The China Securities Regulatory Commission (CSRC), People’s Bank of China (PBC), and State Administration of Foreign Exchange (SAFE) released the Measures for the Administration of Domestic Securities and Futures Investment by Qualified Foreign Institutional Investors (QFII) and RMB Qualified Foreign Institutional Investors (RQFII) on September, 25th , 2020. The CSRC is simultaneously releasing an implementary rule, Provisions on Issues Concerning the Implementation of the Measures for the Administration of Domestic Securities and Futures Investment by QFIIs and RQFIIs. These Measures and Provisions are to take effect on 1 November 2020. The following article seeks to give some understanding on the QFII and RQFII schemes. 


Earlier this year in May, PBC and SAFE jointly issued the Administrative Provisions on Domestic Securities and Futures Investment Capital of Foreign Institutional Investors (PBOC & SAFE Circular [2020] No. 2) (“Administrative Provisions”).  This move was to simplify the management requirements for domestic securities and futures investment capital of foreign institutional investors, further facilitating foreign institutional investors’ participation in China’s financial market. The regulation changes are a follow up on the decision by SAFE on September 10, 2019, to remove the investment quota cap on QFIIs and RQFIIs and instead implement a registration-based system for cross-border capital inward remittances and exchanges by Qualified Investors. Hence qualified foreign investors only need to register to transfer funds in and out of the country.




Before we delve into the anticipated changes to come, let us take a step back to understand how things work under the two investment systems that played a critical role in China for the past almost two decades.


What are the QFII & RQFII schemes?

The QFII and RQFII are China’s two main inbound investment schemes introduced in 2002 and 2011 respectively to encourage foreign participation in its financial markets. 


A summary of the key features of the two schemes is presented below:


Who are QFII and RQFII?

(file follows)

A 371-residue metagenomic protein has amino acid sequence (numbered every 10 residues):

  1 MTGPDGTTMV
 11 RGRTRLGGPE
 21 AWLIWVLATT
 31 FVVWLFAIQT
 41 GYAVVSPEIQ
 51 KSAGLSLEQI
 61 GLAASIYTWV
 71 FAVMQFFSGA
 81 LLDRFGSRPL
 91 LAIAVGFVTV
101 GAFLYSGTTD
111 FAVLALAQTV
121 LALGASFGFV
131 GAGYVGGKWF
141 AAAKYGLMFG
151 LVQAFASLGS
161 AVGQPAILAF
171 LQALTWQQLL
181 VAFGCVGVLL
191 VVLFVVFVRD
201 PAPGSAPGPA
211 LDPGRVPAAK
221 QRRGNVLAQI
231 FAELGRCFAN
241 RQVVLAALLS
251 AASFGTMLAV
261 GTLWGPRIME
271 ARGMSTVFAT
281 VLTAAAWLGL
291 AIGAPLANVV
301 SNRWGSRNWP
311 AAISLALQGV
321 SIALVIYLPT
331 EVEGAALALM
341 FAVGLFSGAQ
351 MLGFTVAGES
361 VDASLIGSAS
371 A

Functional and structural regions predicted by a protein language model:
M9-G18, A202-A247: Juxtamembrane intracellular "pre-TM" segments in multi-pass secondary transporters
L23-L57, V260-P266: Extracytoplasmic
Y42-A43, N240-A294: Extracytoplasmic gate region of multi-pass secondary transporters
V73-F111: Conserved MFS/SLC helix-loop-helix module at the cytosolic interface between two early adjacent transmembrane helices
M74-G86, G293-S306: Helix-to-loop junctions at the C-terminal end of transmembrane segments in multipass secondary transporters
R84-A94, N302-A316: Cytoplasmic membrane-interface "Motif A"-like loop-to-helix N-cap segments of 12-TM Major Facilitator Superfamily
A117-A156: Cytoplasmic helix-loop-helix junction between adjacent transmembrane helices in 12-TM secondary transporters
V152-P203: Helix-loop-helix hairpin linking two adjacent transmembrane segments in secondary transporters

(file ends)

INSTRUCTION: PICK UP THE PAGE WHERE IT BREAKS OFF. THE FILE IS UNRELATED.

• QFII - A foreign institutional investor investing in China’s financial markets with offshore foreign currency and then convert into RMB to invest.
  • RQFII - A foreign institutional investor investing in China’s financial markets with RMB outside mainland China.


Who are the key regulators in this equation?

  • PBOC - People’s Bank of China
  • SAFE - State Administration of Foreign Exchange
  • CSRC – China Securities Regulatory Commission


What can QFII and RQFII invest in?

  • Stocks, bonds, warrants traded on Shanghai / Shenzhen stock exchanges
  • Securities investment funds
  • Fixed income products on interbank bond market
  • Stock index futures (on hedging purpose)

What are the permissible fund sources?

  • Offshore funds raised from an open-ended fund managed by the QFII/ RQFII
  • Offshore funds entrusted by investors in a segregated discretionary management investment account
  • Proprietary funds of the QFII and RQFII


What is the quota requirement?

  • base investment quota which is filed with SAFE (up to a certain percentage of AUM / asset size)
  • any investment beyond base investment requires prior approval from SAFE
  • Quota is not transferrable.
  • Investment quota requirement has been abolished effective from Jun 6, 2020.


How are funds repatriated out of China ?

  • Investment proceeds need to be audited by a Chinese accountant.
  • Attached with audit report produced by a Chinese accountant and tax payment certificate.
  • Since May 2020, the tax audit report and tax payment certificate requirements were replaced with a letter of commitment to pay the taxes.


Are derivatives trading permitted under these schemes?

  • Only for hedging exchange rate risk from currency conversion. Investors are required to adjust forex derivative positions monthly in accordance with the scale of RMB assets, corresponding to the domestic securities investments in the preceding month, to adhere to the principle of genuine needs.
  • Only interest rate forwards, interest rate swaps (IRS), bond forwards and stock index futures (on hedging purpose).


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Since the QFII and RQFII are iconic schemes in China’s financial markets, which existed for close to the past two decades, it would have gone through some developments and changes throughout the years. Stay tuned to our next post to further understand the developments and comparisons with other schemes through the years.

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This article is meant purely for information purpose and should not be relied upon as legal advice and/or financial advice. Orient Futures Singapore gives no warranty as to the accuracy, currency and completeness of the information and accepts no responsibility or liability whatsoever for any losses and damages howsoever resulting or arising from your use of and reliance on the information contained herein.